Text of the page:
Don't Go Changing Your Claim: High Court And Court Of Appeal Rule On Preliminary Issue Of The Scope Of The Claimant's Claims On Defect In The Seroxat Group Litigation


On 8 November 2019, the Court of Appeal handed down a unanimous decision on an important preliminary issue in the case of Bailey and others v GlaxoSmithKline [2019] EWCA Civ 1924. The decision upholds the 9 May 2019 judgment of Lambert J in favour of the Defendant and is the latest episode in the long-running saga of the Seroxat group litigation - a dispute for which proceedings were first issued in 2007. As outlined below, the Court of Appeal held that the Claimants' case that Seroxat was defective had to remain limited in scope to the argument that Seroxat was "worst in class" regarding the drug's withdrawal symptoms. The Claimants were not permitted to extend the parameters of their case by asserting that Seroxat has no relative benefit over comparator drugs, as this assessment of Seroxat's risk-benefit profile had not been included in the Claimant's initial pleadings.


The Seroxat litigation was originally brought by a group of claimants in 2007, who alleged that Seroxat, a prescription-only antidepressant and one of a class of Selective Serotonin Reuptake Inhibitors ("SSRIs") manufactured by the Defendant, was defective within the meaning of the UK Consumer Protection Act 1987 ("CPA").49 Among other things, the Claimants alleged that Seroxat was defective in that it had the capacity to cause adverse effects when discontinued, which prevented or made it more difficult for users to discontinue the drug as compared to other SSRIs.50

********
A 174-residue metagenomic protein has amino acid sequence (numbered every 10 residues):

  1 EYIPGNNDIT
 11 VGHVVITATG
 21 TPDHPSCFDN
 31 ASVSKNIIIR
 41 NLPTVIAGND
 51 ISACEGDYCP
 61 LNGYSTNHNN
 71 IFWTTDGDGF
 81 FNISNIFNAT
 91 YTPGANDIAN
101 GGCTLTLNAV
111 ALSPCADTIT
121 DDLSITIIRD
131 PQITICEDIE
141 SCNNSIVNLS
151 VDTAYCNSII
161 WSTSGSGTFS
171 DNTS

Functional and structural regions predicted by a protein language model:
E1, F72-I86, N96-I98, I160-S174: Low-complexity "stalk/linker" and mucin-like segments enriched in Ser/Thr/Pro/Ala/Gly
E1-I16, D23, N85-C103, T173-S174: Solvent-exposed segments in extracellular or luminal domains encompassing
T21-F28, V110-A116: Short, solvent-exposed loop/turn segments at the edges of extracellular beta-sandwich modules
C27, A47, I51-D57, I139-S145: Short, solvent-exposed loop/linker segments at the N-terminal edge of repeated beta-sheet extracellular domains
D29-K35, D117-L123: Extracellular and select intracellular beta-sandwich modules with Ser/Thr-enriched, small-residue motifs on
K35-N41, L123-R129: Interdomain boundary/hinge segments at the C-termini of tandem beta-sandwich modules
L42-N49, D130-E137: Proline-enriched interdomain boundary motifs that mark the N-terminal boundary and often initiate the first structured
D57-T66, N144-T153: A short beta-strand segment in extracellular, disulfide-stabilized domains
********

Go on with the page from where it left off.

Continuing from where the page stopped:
In 2008, the Defendant issued a Request for Further information to check whether it was part of the Claimants' case that the benefits of Seroxat as compared to other SSRIs were to be taken into account. The Claimants responded in the negative, noting that in the event potential benefits were determined to be of relevance, the Claimants would deny Seroxat had any greater effectiveness or substantial benefit compared to other SSRIs.51 The Defendant pleaded in response that the Claimants' approach to defect was flawed, as any proper comparison between medicines would have to include a comparison of the relative risk/benefit profiles of the medicines being compared both generally and the particular claimant in question. The Defendant also challenged the Claimants' case on the facts (i.e. disputing that Seroxat caused greater adverse effects on discontinuance).

The claim was effectively stayed from 2010 to 2015 due to funding issues experienced by the Claimants. Following this, in 2015...

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